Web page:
Wednesday, March 07, 2012

The Iron Lady

Rating: 4
Release Date: 2nd March, 2012 (in India)
Time: 105 minutes
Director: Phyllida Lloyd; Writer: Abi Morgan; Music : Thomas Newman
Starring: Meryl Streep, Jim Broadbrent, Anthony Head, Richard E Grant, Alexandra Roach, Harry Lloyd

If I was watching a movie about the first woman PM of the Western world, the person who broke the trade unions, defied Europe, fought a war over Falklands and helped dismantle the Eastern Bloc, I would want the movie to focus on things I don’t already know. What in her upbringing, her circumstances, put the steel in her ? The ability to take tough calls, unwaveringly, unhesitatingly. And to know more about the unseen side, the personal side of the above events – what was her thought process, what opposition did she face, what were the circumstances leading to things coming to a head ?

However, this film, for some strange reason, decides to focus more on the Old Mrs Thatcher (MT), who is suffering from memory loss, who is still mourning for her husband, missing her wayward son and is a shadow of the person who transformed a nation. It merely skims past the above historic events, showing them in an extremely shallow fashion, and at the end we are left none the wiser…

Meryl Streep is brilliant, but when has she not been so ? Even fluffy films like ‘Its Complicated’ and ‘Julie & Julia’ show us how lucky we are to have this chameleonic performer in our midst and in this she seems to get the mannerisms of MT bang on. Jim Broadbent is very good as you would expect. And there are no other characters really shown or built in the film.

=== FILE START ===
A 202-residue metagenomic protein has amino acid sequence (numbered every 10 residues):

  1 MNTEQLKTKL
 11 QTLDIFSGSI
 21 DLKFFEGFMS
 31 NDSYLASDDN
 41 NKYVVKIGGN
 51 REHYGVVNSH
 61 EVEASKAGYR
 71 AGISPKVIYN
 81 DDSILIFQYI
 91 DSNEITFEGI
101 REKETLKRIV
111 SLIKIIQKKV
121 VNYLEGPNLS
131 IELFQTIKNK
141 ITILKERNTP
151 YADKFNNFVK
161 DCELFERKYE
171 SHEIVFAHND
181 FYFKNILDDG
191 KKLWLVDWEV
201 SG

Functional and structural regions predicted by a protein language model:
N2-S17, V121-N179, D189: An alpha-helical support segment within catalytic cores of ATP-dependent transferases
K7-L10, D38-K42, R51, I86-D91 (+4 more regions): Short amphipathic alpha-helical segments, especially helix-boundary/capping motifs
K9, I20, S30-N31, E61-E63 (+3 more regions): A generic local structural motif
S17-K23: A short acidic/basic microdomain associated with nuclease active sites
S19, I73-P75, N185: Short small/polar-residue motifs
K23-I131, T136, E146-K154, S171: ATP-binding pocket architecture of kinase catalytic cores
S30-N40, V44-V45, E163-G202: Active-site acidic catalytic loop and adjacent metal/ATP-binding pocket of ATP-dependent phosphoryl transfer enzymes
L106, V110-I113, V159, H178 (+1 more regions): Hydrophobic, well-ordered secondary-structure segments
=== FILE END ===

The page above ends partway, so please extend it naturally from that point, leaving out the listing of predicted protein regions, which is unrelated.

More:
The Falklands, for instance, is the only situation which is shown in some detail. The opposition within her cabinet. The debate with the American secretary. It was interesting for the brief while it lasted. However what made her reputation was facing up to the trade unions. This gets just a few mentions in the film.. The IRA, apart from a couple of bombings shown, gets zero screen time. Her role with the end of the Cold War (it was after all the Soviets who gave her the titular sobriquet) almost zero.

Even on the personal side, while it hints at some minor discord between her husband and herself, and an issue with her daughter and a much bigger one with her son, it is again just the briefest of glimpses with no depth at all.
Misplaced focus. Its sad that the brilliance of the film poster doesn’t translate into celluloid. Instead of feeling awe for her, her leadership, her style, we instead feel depressed for the withering impact of age on her. Would rather have seen the inspirational side of her. The side that earned her the nickname, Iron Lady.

1 comment:

  1. Pradeep11:50 AM

    I had exactly the same thoughts when I saw the film. A great opportunity to make a wonderful film. Ridiculously failed at it.